The government has decided to ban sex industry jobs’ adverts in Jobcentres. The Employment Minister Chris Grayling took the decision saying that: “It’s absolutely wrong that the government advertises jobs that could support the exploitation of people“.
What strikes me in that sentence is that this gentleman has a very upper class view of what exploitation is. For most working class people, all work is exploitation, and all the jobs advertised in Jobcentres support the exploitation of people.
On the contrary, Mr Grayling is making a separation between sex work as exploitation and all other jobs as non exploitation. The millions of workers in this country will be happy to learn from now that their work is not exploitative as long as they don’t show a sexual part of their body.
Other anti-sex work campaigners go even further and redefine work itself, saying that sex work is never work given that it is always inherently exploitation, and therefore analyse work as different from exploitation.
But for most sex workers like me, sex work is an economic strategy that is precisely helping us to escape jobs that we see as more exploitative and that we often already did before sex work. As a student, I don’t have many available economic options which are better than sex work in terms of wages and that provide me free time, crucial to keep studying.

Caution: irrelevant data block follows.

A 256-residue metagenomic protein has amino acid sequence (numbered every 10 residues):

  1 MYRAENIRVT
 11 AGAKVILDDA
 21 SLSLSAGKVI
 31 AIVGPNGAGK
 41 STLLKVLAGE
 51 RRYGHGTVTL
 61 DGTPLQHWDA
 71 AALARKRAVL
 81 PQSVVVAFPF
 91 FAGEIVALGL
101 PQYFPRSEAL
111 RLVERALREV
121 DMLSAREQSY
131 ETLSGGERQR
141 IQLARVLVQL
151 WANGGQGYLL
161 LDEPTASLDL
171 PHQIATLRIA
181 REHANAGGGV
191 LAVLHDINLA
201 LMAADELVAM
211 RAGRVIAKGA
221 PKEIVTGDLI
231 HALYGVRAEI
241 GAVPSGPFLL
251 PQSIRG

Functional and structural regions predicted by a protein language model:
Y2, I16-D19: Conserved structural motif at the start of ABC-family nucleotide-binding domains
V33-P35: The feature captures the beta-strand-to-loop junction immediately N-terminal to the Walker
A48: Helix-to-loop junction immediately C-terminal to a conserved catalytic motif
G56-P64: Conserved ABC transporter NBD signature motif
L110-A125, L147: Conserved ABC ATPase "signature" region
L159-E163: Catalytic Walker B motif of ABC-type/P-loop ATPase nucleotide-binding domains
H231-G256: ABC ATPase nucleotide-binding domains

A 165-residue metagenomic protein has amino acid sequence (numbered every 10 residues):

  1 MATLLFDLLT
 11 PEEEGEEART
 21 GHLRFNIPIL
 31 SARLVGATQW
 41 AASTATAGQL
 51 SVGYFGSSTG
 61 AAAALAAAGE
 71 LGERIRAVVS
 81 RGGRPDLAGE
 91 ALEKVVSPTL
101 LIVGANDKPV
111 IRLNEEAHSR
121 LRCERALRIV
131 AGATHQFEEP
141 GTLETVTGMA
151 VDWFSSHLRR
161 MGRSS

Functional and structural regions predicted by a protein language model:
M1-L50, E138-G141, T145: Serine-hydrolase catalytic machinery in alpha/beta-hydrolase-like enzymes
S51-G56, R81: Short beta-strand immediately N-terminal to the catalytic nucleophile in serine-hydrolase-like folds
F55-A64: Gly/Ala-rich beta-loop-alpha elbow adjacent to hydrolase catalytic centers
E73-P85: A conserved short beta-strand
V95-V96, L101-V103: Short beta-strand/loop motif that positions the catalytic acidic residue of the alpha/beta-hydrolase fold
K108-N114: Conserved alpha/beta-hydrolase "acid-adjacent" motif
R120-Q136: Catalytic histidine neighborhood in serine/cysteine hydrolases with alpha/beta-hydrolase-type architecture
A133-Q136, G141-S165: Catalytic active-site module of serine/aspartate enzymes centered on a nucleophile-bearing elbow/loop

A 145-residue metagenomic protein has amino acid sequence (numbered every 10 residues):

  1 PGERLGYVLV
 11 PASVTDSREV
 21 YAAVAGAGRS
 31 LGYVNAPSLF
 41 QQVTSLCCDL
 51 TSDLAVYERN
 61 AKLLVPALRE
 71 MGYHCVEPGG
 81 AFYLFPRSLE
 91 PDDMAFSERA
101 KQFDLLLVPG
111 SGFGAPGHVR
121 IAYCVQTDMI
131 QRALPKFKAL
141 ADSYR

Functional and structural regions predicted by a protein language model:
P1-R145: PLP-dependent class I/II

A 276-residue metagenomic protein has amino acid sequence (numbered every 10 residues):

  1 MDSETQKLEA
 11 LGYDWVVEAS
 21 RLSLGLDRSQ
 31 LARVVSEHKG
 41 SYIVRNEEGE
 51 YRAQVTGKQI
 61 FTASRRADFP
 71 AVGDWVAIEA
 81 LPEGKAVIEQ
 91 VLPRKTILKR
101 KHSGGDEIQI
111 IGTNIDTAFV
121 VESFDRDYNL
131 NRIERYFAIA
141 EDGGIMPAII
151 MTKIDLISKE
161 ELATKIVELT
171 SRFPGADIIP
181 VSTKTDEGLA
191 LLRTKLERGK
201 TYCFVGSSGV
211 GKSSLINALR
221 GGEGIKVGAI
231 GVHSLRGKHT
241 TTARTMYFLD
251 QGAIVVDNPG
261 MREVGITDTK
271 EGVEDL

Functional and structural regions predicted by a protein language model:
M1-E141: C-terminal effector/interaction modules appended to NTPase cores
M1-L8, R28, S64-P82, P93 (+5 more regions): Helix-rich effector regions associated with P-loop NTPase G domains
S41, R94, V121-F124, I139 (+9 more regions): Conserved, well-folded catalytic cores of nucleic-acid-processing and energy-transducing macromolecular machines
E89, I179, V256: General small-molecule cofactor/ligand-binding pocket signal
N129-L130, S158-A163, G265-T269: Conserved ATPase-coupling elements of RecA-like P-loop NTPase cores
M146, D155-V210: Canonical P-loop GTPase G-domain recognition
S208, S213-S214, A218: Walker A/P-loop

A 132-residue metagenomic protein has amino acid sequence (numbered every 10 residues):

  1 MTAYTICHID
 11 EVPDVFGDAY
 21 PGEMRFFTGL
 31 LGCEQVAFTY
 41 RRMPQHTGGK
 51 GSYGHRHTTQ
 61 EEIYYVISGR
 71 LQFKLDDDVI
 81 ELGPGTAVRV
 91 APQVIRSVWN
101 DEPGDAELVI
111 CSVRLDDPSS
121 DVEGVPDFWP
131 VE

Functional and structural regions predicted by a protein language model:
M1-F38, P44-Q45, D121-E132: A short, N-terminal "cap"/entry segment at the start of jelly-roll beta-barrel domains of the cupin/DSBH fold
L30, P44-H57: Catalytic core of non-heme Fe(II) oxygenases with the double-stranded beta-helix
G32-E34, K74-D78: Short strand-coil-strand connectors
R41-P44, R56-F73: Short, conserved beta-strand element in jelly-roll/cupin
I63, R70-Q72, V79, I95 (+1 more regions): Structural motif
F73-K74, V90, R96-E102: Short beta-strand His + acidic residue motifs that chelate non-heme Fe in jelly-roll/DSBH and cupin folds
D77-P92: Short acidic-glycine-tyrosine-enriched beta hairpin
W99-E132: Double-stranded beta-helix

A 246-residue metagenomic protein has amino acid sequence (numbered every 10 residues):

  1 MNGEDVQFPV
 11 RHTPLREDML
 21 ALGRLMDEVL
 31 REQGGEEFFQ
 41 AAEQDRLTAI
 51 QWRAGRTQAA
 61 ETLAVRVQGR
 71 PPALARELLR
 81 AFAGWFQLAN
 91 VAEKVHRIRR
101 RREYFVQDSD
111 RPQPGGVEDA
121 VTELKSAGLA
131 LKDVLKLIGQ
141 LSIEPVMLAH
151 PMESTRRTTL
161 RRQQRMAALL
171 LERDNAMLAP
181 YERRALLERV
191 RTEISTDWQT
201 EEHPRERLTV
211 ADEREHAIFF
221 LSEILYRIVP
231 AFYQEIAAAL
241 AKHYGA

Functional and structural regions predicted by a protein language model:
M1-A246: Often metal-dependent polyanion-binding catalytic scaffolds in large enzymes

This decision is not about helping young people like me who will be exploited in the sex industry. The government does nothing to fight against exploitation in the sex industry or to improve sex workers’ condition. It is just about preventing us to make the choice to work in the sex industry and telling us what we should do with our body.
In the context of an economic crisis, when people are struggling to find a job, we need the government to fight for more jobs, not to be told what exploitation is from people who obviously have no idea of what it means. Nothing is done to improve unemployed people’s choices of work. If it was the case, there would be no blackmail to lose your benefits if you refuse too many job offers. It is only about telling us what kind of job is acceptable to do or not.
Indeed, this policy is only about sending a message about what is acceptable in our society. A society, in which those whose job is to bear weapons and to kill are celebrated as heroes and those whose job is to give pleasure and happiness are stigmatised and criminalised. The government has no problem with recruitment adverts in Jobcentres for the army that will not only exploit young people but risk to take their lives.
This policy is not surprising coming from a Tory government. It wouldn’t have been a surprise if it was passed by New Labour either. But many people in the Labour movement also support the ban. For them, I will end the article with this quote from Karl Marx: “Prostitution is only a particular expression of the universal prostitution of the worker”.